Indeed, courts have granted summary judgment for defendants in other slip and fall cases on evidentiary records even more favorable to the plaintiff than the one that has been presented here. See, e.g., Galbreath v. Wal-Mart Stores, Inc., No. 10 C 2065, 2011 WL 1560669, at *4-5 (C.D. Ill. Apr. 25, 2011) (granting summary judgment for the defendant where the plaintiff claimed that the defendant breached its duty of care when it allowed butter to remain on the floor but the plaintiff admitted that she did not know how the butter came to be on the floor and she did not claim that the butter was placed on the floor by the negligence of the defendant or one of its employees); Olinger v. Great Atlantic & Pacific Tea Co., 173 N.E.2d 443, 446 (Ill. 1961) (affirming grant of summary judgment for the defendant where the plaintiff and witnesses had observed a foreign substance on the floor near where the plaintiff had fallen, but there was no evidence offered to sustain a reasonable inference that the substance was there through the act of the defendant or his servants or that they had actual or constructive notice that the substance was there); Tomsczak v. Planetsphere, Inc., 735 N.E.2d 662, 667-68 (Ill.App. 2000) (affirming grant of summary judgment for the defendant where the plaintiff asserted that she slipped on water on the surface of a roller skating rink, but neither the plaintiff nor any witnesses saw the water before she fell, and thus, she could not show that the defendant or its employees knew or should have known of the existence of the water).

The paucity of evidence as to the presence of a substance on the floor, how it got there, and how long it remained on the floor dooms Ms. Malacina's claim that the diminished lighting in the Meijer store caused her to slip and fall by preventing her from seeing a substance on the floor. In cases where courts have found sufficient evidence that a defendant's negligence in maintaining adequate lighting was the proximate cause of a plaintiff's slip and fall, the existence of a slippery substance on the floor was not in question. See, e.g., Rendleman v. ABA Bldg. Maint., Inc., 583 N.E.2d 703, 705-06 (Ill.App. 1991) (holding that a genuine issue of material fact existed as to whether diminished lighting in the store proximately caused the plaintiff to fall on the freshly waxed floor where there was evidence that adequate lighting would have allowed the plaintiff to see that the floor was freshly waxed); Weber v. Chen Enters., Inc., 540 N.E.2d 957, 960 (Ill.App. 1989) (holding that a genuine issue of material fact existed as to whether inadequate illumination in the restaurant parking lot at the time of the plaintiff's fall proximately caused her to fail to discover the natural accumulation of ice and snow that caused her fall).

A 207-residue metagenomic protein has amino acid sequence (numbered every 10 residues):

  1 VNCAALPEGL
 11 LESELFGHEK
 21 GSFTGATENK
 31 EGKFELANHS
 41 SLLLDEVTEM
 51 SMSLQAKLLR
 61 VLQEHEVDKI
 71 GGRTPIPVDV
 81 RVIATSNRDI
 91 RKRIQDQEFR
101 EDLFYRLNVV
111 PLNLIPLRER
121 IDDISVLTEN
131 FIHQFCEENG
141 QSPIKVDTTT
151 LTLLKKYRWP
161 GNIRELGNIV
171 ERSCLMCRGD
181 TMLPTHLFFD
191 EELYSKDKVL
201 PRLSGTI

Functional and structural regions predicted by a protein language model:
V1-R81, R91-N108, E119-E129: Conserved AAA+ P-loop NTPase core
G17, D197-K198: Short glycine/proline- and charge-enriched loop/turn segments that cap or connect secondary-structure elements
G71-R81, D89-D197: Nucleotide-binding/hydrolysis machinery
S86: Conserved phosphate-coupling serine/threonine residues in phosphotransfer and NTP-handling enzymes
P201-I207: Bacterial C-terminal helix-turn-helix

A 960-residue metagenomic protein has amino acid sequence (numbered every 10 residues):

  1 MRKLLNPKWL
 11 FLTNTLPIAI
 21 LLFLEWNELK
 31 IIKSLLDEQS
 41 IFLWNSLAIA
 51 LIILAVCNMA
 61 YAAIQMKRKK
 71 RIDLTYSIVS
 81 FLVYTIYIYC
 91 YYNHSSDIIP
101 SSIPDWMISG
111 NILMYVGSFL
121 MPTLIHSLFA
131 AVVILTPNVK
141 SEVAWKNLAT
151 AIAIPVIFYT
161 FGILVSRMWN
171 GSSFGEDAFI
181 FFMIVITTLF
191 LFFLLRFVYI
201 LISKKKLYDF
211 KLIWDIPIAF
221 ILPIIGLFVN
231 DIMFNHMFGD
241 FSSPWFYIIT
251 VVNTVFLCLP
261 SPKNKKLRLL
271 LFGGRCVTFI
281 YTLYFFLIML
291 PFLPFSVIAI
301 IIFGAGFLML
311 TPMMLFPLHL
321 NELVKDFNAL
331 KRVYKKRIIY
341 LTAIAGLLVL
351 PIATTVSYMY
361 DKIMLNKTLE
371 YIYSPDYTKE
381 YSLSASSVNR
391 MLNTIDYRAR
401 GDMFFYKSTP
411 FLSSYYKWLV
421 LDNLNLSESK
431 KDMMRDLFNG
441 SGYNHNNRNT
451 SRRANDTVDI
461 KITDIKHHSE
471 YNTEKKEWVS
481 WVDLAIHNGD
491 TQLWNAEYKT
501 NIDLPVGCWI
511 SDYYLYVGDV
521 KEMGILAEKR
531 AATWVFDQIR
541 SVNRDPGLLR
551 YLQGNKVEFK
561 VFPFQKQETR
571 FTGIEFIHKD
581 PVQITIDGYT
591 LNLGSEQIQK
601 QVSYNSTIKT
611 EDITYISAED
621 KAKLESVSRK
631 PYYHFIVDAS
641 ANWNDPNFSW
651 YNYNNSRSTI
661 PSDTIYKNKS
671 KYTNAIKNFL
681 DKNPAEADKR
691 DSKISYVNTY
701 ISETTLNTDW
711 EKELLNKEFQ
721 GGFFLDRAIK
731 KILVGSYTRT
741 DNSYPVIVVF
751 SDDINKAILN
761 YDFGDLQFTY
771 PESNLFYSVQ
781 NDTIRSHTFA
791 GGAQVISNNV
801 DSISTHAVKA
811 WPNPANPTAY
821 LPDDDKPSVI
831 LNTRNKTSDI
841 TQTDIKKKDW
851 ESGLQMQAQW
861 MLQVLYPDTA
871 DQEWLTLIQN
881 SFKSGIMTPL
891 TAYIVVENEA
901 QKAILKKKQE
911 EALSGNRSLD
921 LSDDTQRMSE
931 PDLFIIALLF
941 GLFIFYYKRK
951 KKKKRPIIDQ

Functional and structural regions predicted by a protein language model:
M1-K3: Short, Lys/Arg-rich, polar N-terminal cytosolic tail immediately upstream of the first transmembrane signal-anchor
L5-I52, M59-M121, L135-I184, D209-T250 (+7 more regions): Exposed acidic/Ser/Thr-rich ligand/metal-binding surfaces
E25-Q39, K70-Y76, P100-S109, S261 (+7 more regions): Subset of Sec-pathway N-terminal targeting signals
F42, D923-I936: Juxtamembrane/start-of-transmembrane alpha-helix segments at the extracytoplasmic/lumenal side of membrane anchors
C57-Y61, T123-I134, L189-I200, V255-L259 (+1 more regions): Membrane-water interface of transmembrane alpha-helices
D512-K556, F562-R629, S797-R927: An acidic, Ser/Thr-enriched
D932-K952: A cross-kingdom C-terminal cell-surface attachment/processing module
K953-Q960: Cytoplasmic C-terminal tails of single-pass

We further note that even if the evidence could permit a reasonable inference that there was a slippery substance on the ground, any link between the lighting and Ms. Malacina's fall is tenuous at best. In response to her attorney's question whether she believed the diminished lighting contributed to her fall, she stated: "Yes... because if there was something on the floor, which I believe there was, I could not see it because of the lighting. If it had been brighter I would have seen it" (Malacina Dep. at 134:6-14). However, Ms. Malacina wavered in response to defendants' attorney's follow-up question regarding whether she "would have seen whatever was on the floor" if the lighting had been brighter ( Id. at 146:2-5). Ms. Malacina responded, "Yes, might have seen it, yes" ( Id. at 146:6 (emphasis added)). Further, Ms. Malacina agreed that she did not know for certain whether there was anything on the floor, and she could only speculate as to whether she would have seen something that may or may not have been on the floor if the lights had been fully on ( Id. at 146:10-15, 147:6-10).

"It is axiomatic that liability cannot be premised merely upon surmise or conjecture as to the cause of the injury." Rogers v. Matanda, Inc., 913 N.E.2d 15, 21 (Ill.App.2009) (quotations and citations omitted). Here, as in Rogers, "[t]here is simply insufficient evidence regarding the cause of the plaintiff's fall, " and to allow the case to go to a jury in the absence of sufficient evidence of proximate cause would only invite conjecture and speculation as to the cause of Ms. Malacina's fall. Id.


For the foregoing reasons, the Court grants defendants' motion for summary judgment (doc. #23). The case is terminated.